Top News this Week (16 Apr)


Rounding up top investing articles from around the web, including articles shared on Twitter.

S’pore to plug deeper into global markets to drive economy and jobs (Straits Times)

Inflation may remain stubbornly high and the geopolitical landscape may be more fragmented, but Singapore will try to secure sustained economic growth and embed itself deeper into global supply chains and markets, including new ones.

Meanwhile, the Monetary Authority of Singapore (MAS) said it will seek to secure sustained non-inflationary economic growth and maintain Singapore’s position as a leading international financial centre in Asia.

In the months ahead, persistent global inflation and a weak global demand outlook will weigh on Singapore’s growth, said Minister for Trade and Industry Gan Kim Yong. The priority is to drive economic growth and jobs, he added.

He said there is a need to remain open and stay connected to global opportunities to cope after emerging from the Covid-19 pandemic.

Other countries may adopt more protectionist measures, but Singapore will expand and diversify its trading activities and markets, capture more re-exports and transhipments, and embed itself deeper in global supply chains, said Mr Gan.

2 more residential sites in Lentor released for sale; cautious bids expected as interest wanes (Straits Times)

The Lentor Hills estate is shaping up as a private residential enclave, with two more 99-year leasehold land parcels released by the Urban Redevelopment Authority (URA) on Wednesday.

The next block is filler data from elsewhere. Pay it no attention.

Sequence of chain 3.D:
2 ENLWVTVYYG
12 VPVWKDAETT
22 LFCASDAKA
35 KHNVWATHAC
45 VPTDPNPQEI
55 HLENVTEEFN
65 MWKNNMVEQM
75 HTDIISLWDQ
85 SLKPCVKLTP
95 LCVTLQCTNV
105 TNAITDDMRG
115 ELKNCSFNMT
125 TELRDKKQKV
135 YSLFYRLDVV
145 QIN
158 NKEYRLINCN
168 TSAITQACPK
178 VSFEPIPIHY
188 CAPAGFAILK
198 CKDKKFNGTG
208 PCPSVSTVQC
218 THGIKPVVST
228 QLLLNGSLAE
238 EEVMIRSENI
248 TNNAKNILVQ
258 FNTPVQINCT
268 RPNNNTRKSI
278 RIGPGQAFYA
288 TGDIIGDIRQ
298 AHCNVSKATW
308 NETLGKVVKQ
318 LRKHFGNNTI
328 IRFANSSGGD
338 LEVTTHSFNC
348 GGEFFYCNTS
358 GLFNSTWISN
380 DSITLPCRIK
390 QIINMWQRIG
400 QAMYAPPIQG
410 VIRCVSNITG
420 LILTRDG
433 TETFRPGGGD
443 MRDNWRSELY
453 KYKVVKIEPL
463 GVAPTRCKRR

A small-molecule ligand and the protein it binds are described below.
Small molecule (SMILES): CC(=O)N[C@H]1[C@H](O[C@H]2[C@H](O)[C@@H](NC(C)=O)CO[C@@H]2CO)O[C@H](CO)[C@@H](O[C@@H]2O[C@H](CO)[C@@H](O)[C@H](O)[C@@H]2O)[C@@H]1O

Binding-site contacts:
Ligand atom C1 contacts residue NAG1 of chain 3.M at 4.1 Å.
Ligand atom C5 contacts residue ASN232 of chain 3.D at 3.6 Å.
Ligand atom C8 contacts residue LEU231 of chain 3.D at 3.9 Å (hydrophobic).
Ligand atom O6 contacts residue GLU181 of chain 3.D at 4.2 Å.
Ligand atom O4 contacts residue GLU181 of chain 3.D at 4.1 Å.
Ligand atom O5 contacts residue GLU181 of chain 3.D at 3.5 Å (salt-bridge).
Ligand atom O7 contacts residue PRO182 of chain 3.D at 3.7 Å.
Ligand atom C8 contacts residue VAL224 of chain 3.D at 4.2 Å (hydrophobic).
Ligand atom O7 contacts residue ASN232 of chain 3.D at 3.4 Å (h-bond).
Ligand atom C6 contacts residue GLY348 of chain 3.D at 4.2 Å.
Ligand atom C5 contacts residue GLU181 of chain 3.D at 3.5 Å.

However, developers’ interest in the estate has been on the decline and market experts are expecting cautious bidding amid an uncertain economic outlook.

Cards are king when it comes to making payment in Singapore: Report (Straits Times)

Making medical appointment or looking for job? Helpline run by seniors, for seniors, looks to expand (Straits Times)

ppliance repair services, job hunting, making medical appointments, requesting medical escorts, house cleaning and learning how to better use smartphones are just some of the reasons why seniors have been calling up Aces Care HelpLife.

The helpline – 6797 6797 – is for seniors and is manned by senior volunteers.

9 Singaporean patients helped by Rare Disease Fund since 2019 (Straits Times)

Just nine Singaporeans – or about 0.4 per cent of the 2,000 to 3,000 who have chronic rare diseases here – have received help from the Rare Disease Fund (RDF) since it was started in 2019.

Most patients with rare diseases are able to get financial help from schemes such as MediSave and MediShield Life and subsidies, said Minister for Health Ong Ye Kung. Patients who struggle to pay their bills can also apply for MediFund through the public health institutions.

New balloting scheme by Muis for Muslims to claim additional haj spots (Straits Times)

Starting in 2023, Muslims here who wish to increase their chances of being offered a spot to perform the haj pilgrimage will be able to tap a new automated balloting scheme.

Developed by the Islamic Religious Council of Singapore (Muis), the limited balloting scheme will be integrated into the MyHajSG platform, which allows applicants to register for the haj.

FairPrice says birthday giveaways celebrating 50th anniversary are scams (Straits Times)

School bus firm ends contract early after losing two drivers, reflecting strain on bus industry (Straits Times)

n February, a bus operator that had served North Spring Primary School in Sengkang for more than 10 years informed the school that it was calling it quits.

What nudged K W Bus Service to throw in the towel was the loss of two of its 15 drivers – one was leaving for another industry, while the other, who was in his 70s, was retiring. The company is serving notice while the school looks for a new service provider.